I'm beyond ready for summer sunshine. I'm tired of being chilly and I'm tired of layers.
This morning, my 40-minute commute turned into a 2.5-hour commute and by the time I got to work, I was fresh out of patience for the day.
It's about this time every year that I seriously contemplate buying Saltwaters. I never do it, and then I always regret it. Maybe this is my year (I'm really tempted by the rose gold), but then again probably not.
I finally watched The Greatest Showman and I did very much enjoy it.
I talked on the phone to one of my best friends for two hours on Sunday and it made me really happy.
Easter Sunday and General Conference brought me so much joy.
Just this minute my roommate sent me this video of pandas and The Barber of Seville, which also brought me so much joy.

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There is something very revealing about remembering things I used to love.

I stumbled this week on a musical I was obsessed with in 2012.

I fell into a black hole of YouTube videos that I had remember watching over and over again during my second year of college.

I remembered where I was the first time I had watched them. What I looked like. Who I lived with. What classes I was in. What I was worried about. How I spent my time.

And I was intensely aware of how different my life is now encountering the same material.

I rarely feel proper nostalgia, but something about this certainly dredged it up.

And the longer I've thought about it, the more grateful I am about how everything has turned out.


Life Lately 2.4.18

A couple of weeks ago, I had my haircut for the first time in over a year and I feel like a new woman and more like myself at the same time.

I keep re-listening to The 36 Questions podcast musical over and over again.

I bought a garlic press and it makes me absurdly happy ever time I use it. Garlic presses and pastry cutters - nothing beats them.

I got a paper cut on the underside of the knuckle on my right index finger, so typing this is rather painful.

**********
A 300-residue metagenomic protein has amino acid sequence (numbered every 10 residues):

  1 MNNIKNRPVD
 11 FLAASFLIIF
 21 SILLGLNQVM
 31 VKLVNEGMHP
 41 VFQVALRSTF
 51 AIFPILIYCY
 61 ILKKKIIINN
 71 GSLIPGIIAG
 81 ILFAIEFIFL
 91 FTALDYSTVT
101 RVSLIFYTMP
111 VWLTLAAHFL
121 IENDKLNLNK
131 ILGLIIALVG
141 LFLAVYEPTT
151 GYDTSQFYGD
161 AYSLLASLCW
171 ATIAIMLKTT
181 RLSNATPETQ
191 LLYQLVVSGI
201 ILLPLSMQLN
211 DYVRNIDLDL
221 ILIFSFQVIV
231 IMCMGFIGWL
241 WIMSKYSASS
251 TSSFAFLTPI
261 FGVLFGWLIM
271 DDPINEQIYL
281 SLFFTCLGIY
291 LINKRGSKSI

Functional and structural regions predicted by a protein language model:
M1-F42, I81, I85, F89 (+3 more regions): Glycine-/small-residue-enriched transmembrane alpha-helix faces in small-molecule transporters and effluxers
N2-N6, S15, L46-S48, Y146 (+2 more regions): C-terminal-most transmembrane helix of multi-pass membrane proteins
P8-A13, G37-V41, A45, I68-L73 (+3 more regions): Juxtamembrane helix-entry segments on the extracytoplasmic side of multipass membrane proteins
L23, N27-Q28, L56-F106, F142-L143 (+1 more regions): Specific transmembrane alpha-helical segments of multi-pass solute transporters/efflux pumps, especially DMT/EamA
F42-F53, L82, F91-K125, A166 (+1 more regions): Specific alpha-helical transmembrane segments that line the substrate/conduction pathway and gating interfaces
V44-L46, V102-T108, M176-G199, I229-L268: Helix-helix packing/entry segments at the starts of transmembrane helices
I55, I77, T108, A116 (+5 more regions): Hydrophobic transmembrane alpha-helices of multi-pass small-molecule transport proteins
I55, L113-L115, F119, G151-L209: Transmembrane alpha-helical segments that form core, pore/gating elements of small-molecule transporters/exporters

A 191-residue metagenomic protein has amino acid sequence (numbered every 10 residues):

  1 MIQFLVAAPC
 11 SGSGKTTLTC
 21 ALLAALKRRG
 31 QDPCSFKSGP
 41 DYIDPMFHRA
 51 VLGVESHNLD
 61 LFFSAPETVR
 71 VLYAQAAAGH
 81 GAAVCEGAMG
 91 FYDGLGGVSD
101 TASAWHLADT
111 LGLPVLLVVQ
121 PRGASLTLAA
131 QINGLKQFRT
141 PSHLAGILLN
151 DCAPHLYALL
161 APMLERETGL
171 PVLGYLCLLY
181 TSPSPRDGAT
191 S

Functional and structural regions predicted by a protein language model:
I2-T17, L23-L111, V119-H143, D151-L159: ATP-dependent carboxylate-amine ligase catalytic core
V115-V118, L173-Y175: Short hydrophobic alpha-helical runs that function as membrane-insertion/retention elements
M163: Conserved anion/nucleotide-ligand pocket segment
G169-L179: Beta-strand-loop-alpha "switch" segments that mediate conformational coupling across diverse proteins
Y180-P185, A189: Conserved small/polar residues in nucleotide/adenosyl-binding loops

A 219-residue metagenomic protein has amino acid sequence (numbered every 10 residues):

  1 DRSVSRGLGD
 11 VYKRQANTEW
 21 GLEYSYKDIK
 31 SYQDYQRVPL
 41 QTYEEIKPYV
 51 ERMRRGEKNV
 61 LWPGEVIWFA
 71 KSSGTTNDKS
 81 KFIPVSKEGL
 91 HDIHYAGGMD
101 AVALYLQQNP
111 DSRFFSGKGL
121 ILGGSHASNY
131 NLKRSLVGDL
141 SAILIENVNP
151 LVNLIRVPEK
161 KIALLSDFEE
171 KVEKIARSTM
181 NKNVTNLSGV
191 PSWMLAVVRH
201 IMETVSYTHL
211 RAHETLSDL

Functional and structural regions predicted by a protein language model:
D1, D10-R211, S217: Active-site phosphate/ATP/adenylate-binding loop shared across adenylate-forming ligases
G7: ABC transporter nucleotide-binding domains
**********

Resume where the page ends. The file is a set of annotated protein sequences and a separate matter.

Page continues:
Making brownies when your fasting is the worst since you can't enjoy the batter.

I have no interest in the Super Bowl tonight. I watched Pride and Prejudice instead.

There's something terribly satisfying about tearing out a sheet of perforated paper perfectly.

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Ten Things

1. I hate straight leg jeans. Hate them, and no amount of scrolling through Instagram is going to convince me that they would look good on me. I don't care if they're "out" you can pry my skinny jeans from my cold dead fingers.

2. My parents got me a waffle iron for Christmas and it's my new favorite thing.

3. I feel significantly better about my life when I like my outfit.

4. I wish that text messages had a "mark as unread" button to remind me to respond.

5. There is something is incredibly lonely about walking to the metro for work before the sun is up and seeing no other footprints in the snow.

6. Blackbeard's Ghost is one of the most underrated movies.

7. I'm resisting buying these shoes, but it's really hard.

8. I don't think I ever really understood that the right coat could keep you completely warm until this week. Mind blown.

9. I really really love David Tennant.

10. Today I saw a man grocery shopping with his daughter. She was maybe 6 years old and sounding out the words on the shopping list. He paused to let her sound out the words on the aisle sign, and I almost cried. It was the sweetest thing I'd ever seen.


The Living Christ

"As we commemorate the birth of Jesus Christ two millennia ago, we offer our testimony of the reality of His matchless life and the infinite virtue of His great atoning sacrifice. None other has had so profound an influence upon all who have lived and will yet live upon the earth.